But in the Madras theatres of 1944, Harichandra did fight and ironically, against another Harichandra. Silent films had no borders as long as the narrator spoke in the local dialect. But once the cinema talked in India in 1930, regional language films had highly restricted viewership based on linguistic borders and producers perpetually walked the tightrope trying to make ends meet. The weather-beaten story of Harichandra had been made by hundreds of drama companies (the Mahatma saw the SVS play in Victoria Public Hall during one of his early visits). It had been filmed as a Tamil talkie twice in the 1930s and countless times as silent movies. The story and scenes were familiar to Tamil viewers and Pammal Sambanda Mudaliar had even written a spoof. He twisted the names of the original characters and their behaviour as well. Chandra Hari (a wordplay) acted by NS Krishnan on the screen had a king who never spoke the truth as a matter of principle. Audiences rolled on the floor in laughter at the parody.
A shrewd businessman like AVM never would have thought of making a Harichandra in Tamil. But he wasn’t one awed by language differences. He had just made a Telugu movie called Boo Kailas with Kannada actors and a Marathi director. To add to the brew, the movie eulogised the greatest villain in mythology — Ravana. Shooting in a haunted palace in Mandaveli, Madras, AVM made a Kannada movie on Harichandra. He identified Sri Sahitya Samrajya Nataka Mandali — a Kannada theatre team of Mysore as his content partners. Theatre artist Rattihalli Nagendra Rao directed the film besides acting in it (he starred in the first Kannada talkie and continued acting for 40 years). The film was a hit in Mysore state and in Kannada speaking areas of Madras presidency like Dharwad where it ran for 100 days.
AVM’s sound department was headed by a brilliant audio engineer Srinivasa Raghavan. He had a brainwave while watching the rushes of the Kannada film.
In a talkie, words spoken by actors and the background music were recorded on separate tracks. Raghavan realised that if somebody spoke in another language harmonising the lip movement of the actors and made logic on screen he could have a full-length movie in another language.
He took some colleagues in the studio into confidence, erased the original dialogue track in one reel of the movie and wrote substitute words in Tamil. Some of the dialogues were even nonsensical but fitted exactly to the lip movement of the actors. With this in hand, he charged into Meiyappan’s room. Meiyappan already had the bad luck of having a movie flop because the sound and the picture did not synchronise due to a camera choice error.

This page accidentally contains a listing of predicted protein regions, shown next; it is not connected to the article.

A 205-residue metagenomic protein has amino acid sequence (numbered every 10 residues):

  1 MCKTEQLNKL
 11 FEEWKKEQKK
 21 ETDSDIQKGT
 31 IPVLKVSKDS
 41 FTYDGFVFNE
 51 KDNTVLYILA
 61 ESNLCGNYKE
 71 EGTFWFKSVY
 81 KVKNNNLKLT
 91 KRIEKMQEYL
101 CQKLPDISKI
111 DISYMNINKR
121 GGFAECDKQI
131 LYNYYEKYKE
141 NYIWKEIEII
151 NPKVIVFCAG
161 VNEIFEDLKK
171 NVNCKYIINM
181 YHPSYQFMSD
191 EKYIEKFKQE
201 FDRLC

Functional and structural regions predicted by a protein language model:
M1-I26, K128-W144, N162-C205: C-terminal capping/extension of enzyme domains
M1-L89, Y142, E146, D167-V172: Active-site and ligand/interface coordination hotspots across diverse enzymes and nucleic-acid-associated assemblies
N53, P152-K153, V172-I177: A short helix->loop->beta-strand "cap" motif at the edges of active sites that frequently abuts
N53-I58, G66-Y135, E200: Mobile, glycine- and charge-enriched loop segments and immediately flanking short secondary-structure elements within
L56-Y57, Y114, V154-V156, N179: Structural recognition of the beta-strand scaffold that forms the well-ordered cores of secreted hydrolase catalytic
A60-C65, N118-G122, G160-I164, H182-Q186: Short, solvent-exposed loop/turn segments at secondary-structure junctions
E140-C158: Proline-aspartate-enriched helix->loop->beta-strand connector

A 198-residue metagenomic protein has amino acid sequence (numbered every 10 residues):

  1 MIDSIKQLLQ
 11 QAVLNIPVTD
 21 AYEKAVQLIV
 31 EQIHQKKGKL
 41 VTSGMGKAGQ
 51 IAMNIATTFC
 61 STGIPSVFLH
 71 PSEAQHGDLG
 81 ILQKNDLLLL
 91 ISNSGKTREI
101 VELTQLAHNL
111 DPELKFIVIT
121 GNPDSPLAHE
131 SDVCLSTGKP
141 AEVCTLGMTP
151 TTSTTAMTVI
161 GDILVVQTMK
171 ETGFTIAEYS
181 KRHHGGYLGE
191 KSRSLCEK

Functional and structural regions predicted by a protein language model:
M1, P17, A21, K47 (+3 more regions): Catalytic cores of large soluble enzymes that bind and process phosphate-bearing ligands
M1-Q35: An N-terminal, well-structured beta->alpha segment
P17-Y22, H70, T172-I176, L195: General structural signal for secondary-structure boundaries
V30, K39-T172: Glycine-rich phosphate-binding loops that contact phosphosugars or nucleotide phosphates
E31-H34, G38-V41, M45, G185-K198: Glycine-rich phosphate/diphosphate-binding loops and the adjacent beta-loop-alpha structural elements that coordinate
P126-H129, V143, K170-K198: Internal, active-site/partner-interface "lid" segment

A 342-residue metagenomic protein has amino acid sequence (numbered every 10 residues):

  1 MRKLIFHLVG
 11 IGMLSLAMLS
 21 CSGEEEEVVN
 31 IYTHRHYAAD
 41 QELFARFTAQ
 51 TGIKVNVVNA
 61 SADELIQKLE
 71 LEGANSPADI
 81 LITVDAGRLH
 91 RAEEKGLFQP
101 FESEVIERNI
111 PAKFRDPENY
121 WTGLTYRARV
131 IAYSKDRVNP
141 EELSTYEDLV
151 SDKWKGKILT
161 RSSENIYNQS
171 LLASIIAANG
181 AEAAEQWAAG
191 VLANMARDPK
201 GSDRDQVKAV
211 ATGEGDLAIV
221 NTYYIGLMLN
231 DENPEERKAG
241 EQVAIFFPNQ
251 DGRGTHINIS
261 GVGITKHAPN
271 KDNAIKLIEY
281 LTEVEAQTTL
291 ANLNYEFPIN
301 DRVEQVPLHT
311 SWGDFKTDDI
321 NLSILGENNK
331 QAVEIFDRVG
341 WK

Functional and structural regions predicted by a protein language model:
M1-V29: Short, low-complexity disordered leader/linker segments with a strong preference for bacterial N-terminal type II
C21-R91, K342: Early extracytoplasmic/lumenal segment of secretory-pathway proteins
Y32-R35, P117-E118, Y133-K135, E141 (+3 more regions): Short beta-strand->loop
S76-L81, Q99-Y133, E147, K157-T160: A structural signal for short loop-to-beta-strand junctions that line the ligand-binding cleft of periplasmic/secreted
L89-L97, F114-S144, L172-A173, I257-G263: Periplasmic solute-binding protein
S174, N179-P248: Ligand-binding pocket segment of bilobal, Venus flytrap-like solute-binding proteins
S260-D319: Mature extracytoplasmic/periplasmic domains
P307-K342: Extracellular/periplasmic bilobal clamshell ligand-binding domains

But this time, Meiyappan was impressed with the endeavour mainly because the economics of dubbing stunned the entrepreneur within. A movie could now be released in assorted territories within a fractional cost of producing a new one. It was too seductive to disregard.
But, not willing to take more chances than what he should, Meiyappan had the Kannada director sit next to the Tamil dialogue writer to get the translation and nuances right and even used the original Kannada actors gave their voices in Tamil. But most of all, AVM wanted the project to be highly confidential and completed in a jiffy. There was a reason.
Meiyappan had industry information that another film on Harichandra was being shot in Tamil just a few miles away in Gemini Studio and nearing completion. He was aware of the star value of the ‘other’ Harichandra. Versatile actress Kannamba was producing the film and playing Chandramathi’s role for the second time in cinema. Her recent film Kannagi had established her as an actress known for intense heroine roles. The hero PU Chinnappa was attaining superstardom on a parallel trajectory as MK Thyagaraja Bagavathar. For the first time, the presidency was viewing physical clashes between their fans. In stark contrast, the lead stars of the AVM film theatre artists Subbiah Naidu and Lakshmi Bai from the Canarese area paled in comparison.
The sound studio at the Vizianagaram palace in Mandaveli worked day and night. Tamil dialogues were dubbed within minutes and the film was ready for screening in a few weeks. Meiyappan’s dubbed movie released ahead of the Kannamba’s Harichandra whose makers did not know what hit them. Audiences had already wept in the theatres for AVM’s Harichandra and did not want another version of it on its heels. Regretfully, the well-made movie ran to empty theatres.
AVM had proved that with a skill that was so simple a producer could double his audience for a fractional cost. Harichandra was perhaps the first dubbed movie in India and though one version won and another lost, the nascent talkie industry gained a novel technology.
— The writer is a historian and author